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Heavy, Heavy

September 28, 1986| Compiled by Jane Greenstein

Say so long to summer. Bid the daily salad adieu. It's time to put something a bit more substantial on your plate. If meat and potatoes seem appealing, why not try a traditional middle-European meal? Each of these recently reviewed restaurants offers Old Country food, decor or spirit. All prices exclude drinks.

GORKY'S (536 East 8th St., Los Angeles, (213) 627-4060). This Russian avant-garde working people's cafe would be right at home on Melrose Avenue with its make-believe submarine yellow air vents, high-tech artist's stools, '40s mottled linoleum table tops, graphics and neon strips, Baroque music and, of course, the "home-cooked" food, which ranges from borscht to blintzes and from sour cream and caviar omelets to piroshki . Frequented by theatergoers, gallery hoppers, and shoppers as well as locals, Gorky's has made this industrial section of downtown a little more accessible. Open daily 24 hours. Street parking, no credit cards. Dinner for two, $12-$15.

LITTLE PRAGUE (5626 Hollywood Blvd., (213) 462-4466). A modest, dark little place located at the nether end of Hollywood Boulevard houses eight tables surrounded by rec room walls crammed with prints, maps and anti-Communist posters. Oom-pah-pah music blares on the sound system. The clientele is varied, including both Czech regulars and yuppies. Culinarily, the place is a Czech version of the Pantry--plain, honest, down-to-earth. Its proprietress, Majka Drvota, is also the cook and spends her days preparing soup, stew, dumplings, bread, schnitzel, roast pork and her specialty, Szehedin gulash (seasoned pork cubes stewed with paprika and sauerkraut in sour cream). Cash only. Wine and beer. Dinner, Thur.-Mon. Dinner for two, $20-$30.

MOSEL CELLAR (1510 Pico Blvd., Santa Monica, (213) 452-3967). Mosel Cellar (pronounced keller ) has Alpine charm: window boxes are filled with colorful flowers, wine bottles line the wall moldings, and crisp, pulled-back curtains play with light entering the window. It is neat, clean and extremely orderly, and the food is good too--especially the duck and potato pancakes, which have to be ordered separately. Dinners come with soup, a vinegary lettuce-tomato salad, hot rolls and butter. There are several German specialties, including badischer sauerbraten , rind rollade (beef roll), Wiener schnitzel and Kassler rippchen (smoked pork loin) and a bevy of desserts. Dinner, Tue.-Sun. Reservations suggested on weekends. MC, V accepted. Parking on premises. Beer and wine. Dinner for two, $20.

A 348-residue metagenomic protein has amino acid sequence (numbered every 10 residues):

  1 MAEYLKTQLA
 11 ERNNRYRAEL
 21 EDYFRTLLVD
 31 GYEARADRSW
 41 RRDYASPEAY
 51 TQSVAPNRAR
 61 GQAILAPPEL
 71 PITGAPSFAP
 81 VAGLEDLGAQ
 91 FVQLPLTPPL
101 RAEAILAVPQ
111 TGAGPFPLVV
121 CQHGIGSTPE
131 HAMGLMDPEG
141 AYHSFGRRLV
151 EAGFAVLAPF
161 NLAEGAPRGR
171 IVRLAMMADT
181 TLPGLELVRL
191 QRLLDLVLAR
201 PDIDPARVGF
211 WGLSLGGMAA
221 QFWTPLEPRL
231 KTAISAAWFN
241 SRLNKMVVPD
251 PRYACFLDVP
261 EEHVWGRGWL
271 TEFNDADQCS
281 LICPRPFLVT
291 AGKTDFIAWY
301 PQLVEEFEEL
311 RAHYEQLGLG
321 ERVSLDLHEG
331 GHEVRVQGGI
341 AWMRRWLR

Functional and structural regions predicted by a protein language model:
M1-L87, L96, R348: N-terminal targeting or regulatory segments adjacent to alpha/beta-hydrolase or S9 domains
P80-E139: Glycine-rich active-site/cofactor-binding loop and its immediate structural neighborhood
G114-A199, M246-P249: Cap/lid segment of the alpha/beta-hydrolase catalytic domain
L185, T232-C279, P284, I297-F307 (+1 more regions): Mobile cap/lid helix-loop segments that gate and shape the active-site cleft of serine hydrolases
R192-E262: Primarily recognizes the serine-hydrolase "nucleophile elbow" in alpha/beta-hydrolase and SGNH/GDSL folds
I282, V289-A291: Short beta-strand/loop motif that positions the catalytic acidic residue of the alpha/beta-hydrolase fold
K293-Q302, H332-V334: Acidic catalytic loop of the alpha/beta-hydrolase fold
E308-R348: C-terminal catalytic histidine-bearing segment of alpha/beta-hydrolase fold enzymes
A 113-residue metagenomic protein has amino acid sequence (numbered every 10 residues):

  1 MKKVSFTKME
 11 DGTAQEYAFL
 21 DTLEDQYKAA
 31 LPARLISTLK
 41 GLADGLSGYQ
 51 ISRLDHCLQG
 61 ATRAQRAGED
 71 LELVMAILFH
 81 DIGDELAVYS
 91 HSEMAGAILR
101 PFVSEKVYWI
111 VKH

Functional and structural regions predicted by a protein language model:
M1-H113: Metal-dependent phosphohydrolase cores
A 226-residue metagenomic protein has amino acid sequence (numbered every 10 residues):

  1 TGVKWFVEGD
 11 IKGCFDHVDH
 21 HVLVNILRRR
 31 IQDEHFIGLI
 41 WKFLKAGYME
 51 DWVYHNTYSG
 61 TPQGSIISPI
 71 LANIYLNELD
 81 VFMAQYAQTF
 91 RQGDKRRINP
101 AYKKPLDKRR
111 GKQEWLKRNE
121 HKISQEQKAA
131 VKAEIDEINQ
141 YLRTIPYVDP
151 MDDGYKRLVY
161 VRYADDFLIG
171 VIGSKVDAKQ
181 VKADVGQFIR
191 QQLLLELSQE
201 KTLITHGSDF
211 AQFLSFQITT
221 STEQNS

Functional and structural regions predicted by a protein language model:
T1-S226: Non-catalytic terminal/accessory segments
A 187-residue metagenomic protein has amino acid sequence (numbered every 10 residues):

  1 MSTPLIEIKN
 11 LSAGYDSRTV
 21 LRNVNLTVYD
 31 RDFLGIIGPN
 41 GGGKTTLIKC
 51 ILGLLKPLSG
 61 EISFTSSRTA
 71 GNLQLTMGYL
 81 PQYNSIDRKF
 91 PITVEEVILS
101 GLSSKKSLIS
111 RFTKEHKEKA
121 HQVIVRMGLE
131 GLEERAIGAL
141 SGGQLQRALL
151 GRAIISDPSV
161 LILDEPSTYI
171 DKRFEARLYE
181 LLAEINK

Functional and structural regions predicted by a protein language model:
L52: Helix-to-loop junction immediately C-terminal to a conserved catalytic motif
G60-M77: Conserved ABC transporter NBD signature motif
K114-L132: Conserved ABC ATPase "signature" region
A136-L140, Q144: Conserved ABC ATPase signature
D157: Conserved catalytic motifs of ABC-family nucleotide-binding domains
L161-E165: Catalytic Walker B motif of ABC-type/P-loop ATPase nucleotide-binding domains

RITZA RESTAURANT (5468 Wilshire Blvd., Los Angeles, (213) 934-2215). If you come here on a weekday, you may be the only diners sitting in a large blue room with silver streamers hanging from the chandeliers. But on the weekend it's a different story in this Georgian-Russian restaurant, due in part to a Russian band that entertains. On any day, there's appetizers such as olivier (a Russian chicken salad) and hummus (sesame paste dip). Typical (and superb) Russian dishes include borscht (a hot beet and cabbage soup dolloped with sour cream), which is served with every dinner as is a salad, and rice or fried potatoes. Among the Georgian specialties there is solianka (flank steak) and chanahi , a lamb and vegetable stew. Lunch and dinner daily. All major credit cards. Reservations necessary on weekends. Parking in rear. Dinner for two, $10.50-$20.

TEA ROOM ST. PETERSBURG (Beverly Center, Beverly and La Cienega boulevards, Los Angeles, (213) 657-8830). An ersatz, kitsch version of Czarist Russian splendor, this restaurant has a giant hall festooned with "crystal" chandeliers, walls of deep crimson and a bank of windows offering a sparkling view of the Hollywood Hills. This is a place of celebration for the city's Russian and Persian immigrant Jewish population. Here large parties gorge on largely forgettable banquet food--boiled potatoes, herring and pirogi, and bowls of steaming borscht. On the weekends there's a floor show so energetic you forget all about the food. Lunch and dinner daily; shows, Thur.-Sun. All major credit cards. Full bar. Garage parking. Cover charge for shows: $6. Dinner for two: $50-$70.

OLD WORLD GERMAN RESTAURANT (7561 Center Ave., Huntington Beach, (714) 895-8020). Smack in the middle of a small, scrubbed German village (complete with church, Rathau s and gift shops) is this capacious place, its five dining rooms filled with suits of armor and other colorful gear. No surprises here: the menu offers up all the usual weighty dishes. Sauerbraten, Kassler rippchen, bratwurst, Wiener schnitzel and so forth are all served with little squiggles of spaetzle . The goulash is particularly good, as are the thin, light and perfectly browned potato pancakes. Want something sweet? Have the blueberry crepe or the apple strudel for dessert. Lunch and dinner daily. Beer and wine. MC and Visa. Dinner for two, $10-$30

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